Several planned private sector projects failed to get under way for economic reasons during the course of the year, including the Mandarin Oriental Hotel and the Island Resort and Residences in the East End District. Most of the extensive renovation project at Spanish Bay Reef Resort in West Bay was put on hold, although the project plans were still set to go ahead. Another large private sector project – the Dr. Devi Shetty medical centre – also failed to get started because of the lack of legislative changes necessary for the development to proceed.

Two large government projects that were to help stimulate the local economy also never got off the ground during 2010: the proposed national sewerage system and cruise ship berthing port facility.

The sewerage system never progressed past the talking stage because it too needed legislative changes to make it possible. However, the problem with cruise berthing facility turned out to be something different.

The government announced it had selected DECCO – a Dart Group subsidiary – to develop the port facility in November 2009. In April 2010, the Cayman Islands Port Authority signed a memorandum of understanding with DECCO to build the $150 million facility.

Over the next five months, the Port Authority and DECCO tried to reach an agreement on the terms of payment for the project. The scope of the project expanded, at one time reaching $300 million, as plans to put in a mega yacht marina and other features were added.

In September, the government stated that DECCO could get a lease of anywhere between 21 and 99 years, depending on the scope of investment. The government tried to negotiate that term down, but were ultimately unsuccessful. In December, it announced that it would move forward with the construction entity that placed second in the original bidding, a team led by GLF Construction Company and including the Cayman-based Royal Construction. Less than two weeks later, the Port Authority and government signed a framework agreement with GLF/Royal with the goal of finally commencing construction in the first part of 2011 and completing the project by the end of 2012.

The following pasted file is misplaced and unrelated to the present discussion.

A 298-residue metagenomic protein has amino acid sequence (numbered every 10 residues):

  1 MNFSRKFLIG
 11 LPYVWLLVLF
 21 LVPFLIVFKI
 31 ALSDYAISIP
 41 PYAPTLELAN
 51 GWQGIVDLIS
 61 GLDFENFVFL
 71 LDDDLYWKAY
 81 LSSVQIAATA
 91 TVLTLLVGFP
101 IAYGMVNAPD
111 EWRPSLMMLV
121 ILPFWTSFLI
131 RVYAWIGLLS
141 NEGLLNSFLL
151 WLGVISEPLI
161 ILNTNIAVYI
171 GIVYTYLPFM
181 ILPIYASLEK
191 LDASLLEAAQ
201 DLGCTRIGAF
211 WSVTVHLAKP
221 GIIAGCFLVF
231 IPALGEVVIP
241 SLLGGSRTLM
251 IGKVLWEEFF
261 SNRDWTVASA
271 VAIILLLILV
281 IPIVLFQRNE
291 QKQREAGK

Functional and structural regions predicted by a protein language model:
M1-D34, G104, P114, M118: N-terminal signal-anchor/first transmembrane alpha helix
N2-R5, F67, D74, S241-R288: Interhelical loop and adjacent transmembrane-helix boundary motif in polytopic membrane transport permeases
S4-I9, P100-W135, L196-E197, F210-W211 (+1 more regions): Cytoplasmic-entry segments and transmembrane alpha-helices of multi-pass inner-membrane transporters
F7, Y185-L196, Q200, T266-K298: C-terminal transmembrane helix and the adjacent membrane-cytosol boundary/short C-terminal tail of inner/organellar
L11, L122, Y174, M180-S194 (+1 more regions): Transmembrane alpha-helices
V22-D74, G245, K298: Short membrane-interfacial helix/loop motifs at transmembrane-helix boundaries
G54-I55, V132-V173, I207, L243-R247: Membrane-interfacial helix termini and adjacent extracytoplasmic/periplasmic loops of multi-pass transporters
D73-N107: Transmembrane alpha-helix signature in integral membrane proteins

The one government project that proceeded relatively smoothly was the Government Office Accommodation Project on Elgin Avenue. This, however, did not mean the project was without controversy.

When the government announced it would seek to divest itself of the building and rent it back from the new owner – as recommended in a report produced by a commission headed by James C. Miller – in effort to reduce its debt, the opposition People’s Progressive Movement and in particular former Cabinet Minister Charles Clifford, strenuously objected. Mr. Clifford planned a protest march in March that the PPM had agreed to support, but when the government reversed course and said it would not seek to divest the GOAP, the PPM pulled out of the protest march. Left without the support of the party to which he belonged, Mr. Clifford cancelled the march and a few months later resigned from the PPM, but not before harshly criticising his former party.

In April, two government-appointed committees made up of from the private sector also recommended the Government Office Accommodation Project be sold quickly and then leased back. Despite the recommendations of both the Miller Commission report and the Private Finance Initiative Oversight/Big Four Committees, nothing came of a sale of the GOAP.

As the year ended, however, the project neared completion, with the government scheduled to move into the building in first part of 2011.


The gates to the Mosquito Research and Control Unit hanger facility project remained locked midyear as work on the project stopped because of issues with the general contractor, Hadsphaltic International Ltd. – Photo: Alan Markoff